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The pandemic that claimed so many lives has actually made me take a harder look into how I’ve been keeping myself healthy. I walk my steps everyday now, and while the holidays has thrown a curve ball into my diet, I know that I’m on the right track. As one of the people considered “at risk” for being over 50 years of age, and one who has pre-existing conditions like asthma, everything that has happened has given me pause. You have to stop and think what needs to be done to keep yourself safe and healthy. The masks can only do so much, and your body can only take so much as well. This is one of the positive things that 2020 has given me.

I regret that I was not able to go home in 2020, and I honestly don’t see myself crossing the seas anytime soon. It just feels like it’s too much of a risk to put myself and my son in, and there is so much that it entails on both ends of the journey. I can force it if I wanted to, but I don’t. An audible sigh just escaped my lips, and my thoughts were interrupted for a second or two there.

Not being able to travel this year to see my Mom is actually the biggest loss I have felt as a result of the Covid pandemic. I know that this is almost insignificant compared to the lives lost, and the loved ones they left behind. I consider myself fortunate that this is all that I have to sigh about. We will be able to travel again. While I am not counting on this being anytime in the near future, I know it will happen, and I will get to see my family again. I can wait. For all the excitement the thought brings me, I shudder to think that I might be the one bringing them more harm than them doing the same to me, so I will wait. I tell myself: in time.

One thing that I did more of was talk to my mom via video calls — even just to say goodnight or good morning, and have her see that we are well here.

So much has changed in the way we live. I have had the chance to go to the city occasionally the past couple of months, and nothing is the same. So many businesses have shuttered their space for good. Many have lost their jobs. While there is still a stream of people and the occasional tourists (yes, they are still there..), there is such a pronounced thinning of the usual crowds.

I find myself fortunate to be in a state that enforces mask wearing inside establishments. A sign by the door will always greet you saying you cannot enter without a mask. New Yorkers, for the most part, have taken to wearing masks as part of their daily attire. You will still come across people who sometimes wear it below their nose or on their chin or not at all — but rarely. People will usually put it up on their faces when they see someone approaching. That, to me, is a matter of respect for others. It’s not all about what you think, or the discomfort of it all — it’s about being mindful of your neighbor. After the thousands of lives lost in the earlier part of the year when we experienced the worst of it in the big apple, New Yorkers have learned that prevention is key.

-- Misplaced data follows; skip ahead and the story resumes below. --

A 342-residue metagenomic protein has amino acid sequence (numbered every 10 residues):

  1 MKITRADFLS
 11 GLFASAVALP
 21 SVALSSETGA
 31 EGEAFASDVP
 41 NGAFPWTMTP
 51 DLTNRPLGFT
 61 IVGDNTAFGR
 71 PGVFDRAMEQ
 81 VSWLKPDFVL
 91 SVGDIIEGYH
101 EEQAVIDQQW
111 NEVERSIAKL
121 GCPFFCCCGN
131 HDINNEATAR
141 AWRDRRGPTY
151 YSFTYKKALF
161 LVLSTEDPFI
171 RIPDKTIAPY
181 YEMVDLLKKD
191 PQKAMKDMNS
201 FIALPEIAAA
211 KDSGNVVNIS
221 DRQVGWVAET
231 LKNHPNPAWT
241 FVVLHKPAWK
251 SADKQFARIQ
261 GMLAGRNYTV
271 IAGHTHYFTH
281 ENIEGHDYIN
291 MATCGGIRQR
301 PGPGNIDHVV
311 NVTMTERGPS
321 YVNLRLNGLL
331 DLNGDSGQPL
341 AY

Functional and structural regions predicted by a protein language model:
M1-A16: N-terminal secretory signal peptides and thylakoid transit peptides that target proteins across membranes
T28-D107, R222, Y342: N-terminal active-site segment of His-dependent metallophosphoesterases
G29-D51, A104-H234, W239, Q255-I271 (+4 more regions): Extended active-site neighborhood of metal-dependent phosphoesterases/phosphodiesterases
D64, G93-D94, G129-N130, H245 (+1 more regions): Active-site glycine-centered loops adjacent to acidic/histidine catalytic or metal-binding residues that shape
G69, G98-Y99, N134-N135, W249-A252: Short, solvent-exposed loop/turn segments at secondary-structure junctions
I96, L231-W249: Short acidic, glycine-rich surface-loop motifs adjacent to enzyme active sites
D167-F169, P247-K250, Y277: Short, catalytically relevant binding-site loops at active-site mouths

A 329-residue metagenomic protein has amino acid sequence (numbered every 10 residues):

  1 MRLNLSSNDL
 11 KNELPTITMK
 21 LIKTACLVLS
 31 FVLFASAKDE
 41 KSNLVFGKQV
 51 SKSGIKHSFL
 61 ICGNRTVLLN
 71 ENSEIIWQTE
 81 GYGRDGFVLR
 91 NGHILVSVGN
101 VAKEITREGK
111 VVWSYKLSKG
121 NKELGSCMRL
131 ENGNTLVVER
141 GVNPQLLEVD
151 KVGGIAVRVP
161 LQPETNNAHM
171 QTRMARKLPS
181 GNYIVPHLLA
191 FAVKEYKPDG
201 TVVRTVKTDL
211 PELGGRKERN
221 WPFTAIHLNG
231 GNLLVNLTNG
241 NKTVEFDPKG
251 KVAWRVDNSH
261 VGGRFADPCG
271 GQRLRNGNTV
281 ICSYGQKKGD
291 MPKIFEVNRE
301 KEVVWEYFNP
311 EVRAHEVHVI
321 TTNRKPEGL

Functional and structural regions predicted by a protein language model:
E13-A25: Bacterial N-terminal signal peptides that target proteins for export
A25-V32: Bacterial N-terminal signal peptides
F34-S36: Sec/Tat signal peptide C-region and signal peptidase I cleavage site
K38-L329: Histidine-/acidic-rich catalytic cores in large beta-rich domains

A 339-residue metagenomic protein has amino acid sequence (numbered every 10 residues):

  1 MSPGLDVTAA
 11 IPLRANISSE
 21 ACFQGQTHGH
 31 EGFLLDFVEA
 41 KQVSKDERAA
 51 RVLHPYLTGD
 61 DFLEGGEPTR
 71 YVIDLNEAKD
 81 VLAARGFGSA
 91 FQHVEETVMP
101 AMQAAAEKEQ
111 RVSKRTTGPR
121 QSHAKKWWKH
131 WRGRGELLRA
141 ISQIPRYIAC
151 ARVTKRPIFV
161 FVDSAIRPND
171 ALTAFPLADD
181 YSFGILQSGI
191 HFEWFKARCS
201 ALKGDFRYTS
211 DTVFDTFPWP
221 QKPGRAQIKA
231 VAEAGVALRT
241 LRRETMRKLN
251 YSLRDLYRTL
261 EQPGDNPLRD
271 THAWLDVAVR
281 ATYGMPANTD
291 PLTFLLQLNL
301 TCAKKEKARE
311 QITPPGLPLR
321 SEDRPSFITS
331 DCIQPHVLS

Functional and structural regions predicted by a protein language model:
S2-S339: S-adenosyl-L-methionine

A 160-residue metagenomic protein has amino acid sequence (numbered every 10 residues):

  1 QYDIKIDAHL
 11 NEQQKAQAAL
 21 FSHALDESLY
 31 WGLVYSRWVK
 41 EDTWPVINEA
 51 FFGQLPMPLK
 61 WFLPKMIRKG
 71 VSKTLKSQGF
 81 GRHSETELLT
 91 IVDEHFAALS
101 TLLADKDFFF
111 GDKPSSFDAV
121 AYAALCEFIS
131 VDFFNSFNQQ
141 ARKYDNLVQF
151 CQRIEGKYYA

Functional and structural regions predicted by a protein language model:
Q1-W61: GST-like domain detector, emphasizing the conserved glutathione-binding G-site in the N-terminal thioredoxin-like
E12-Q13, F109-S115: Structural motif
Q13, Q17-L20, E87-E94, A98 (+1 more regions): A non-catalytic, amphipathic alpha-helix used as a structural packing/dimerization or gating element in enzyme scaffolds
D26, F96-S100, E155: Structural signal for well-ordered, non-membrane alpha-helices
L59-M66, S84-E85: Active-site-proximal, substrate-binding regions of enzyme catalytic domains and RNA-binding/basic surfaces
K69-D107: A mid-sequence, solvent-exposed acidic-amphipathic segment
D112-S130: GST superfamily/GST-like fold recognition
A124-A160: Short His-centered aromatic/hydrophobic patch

It wasn’t an easy lesson to learn. We experienced grocery shortages — and just recently, a second wave of the disappearing toilet paper and other essentials hit us, but things have settled back to a semblance of normal. Back in March, I felt the panic when I saw the meat section practically empty. My grocery delivery had shortages even of the most basic items like diet soda. I succumbed to my own version of hoarding but quickly let it go. If I had rice, cereal, snacks for my son and some canned goods in my pantry, I felt a sense of security. In the beginning, I did not venture out of the house except to get essentials every 3-4 weeks. I relied heavily on contactless delivery. Then we relaxed. When the fear of the virus settled and numbers in New York went down, we let go of the gloves and just kept a bottle of sanitizer in our pockets handy.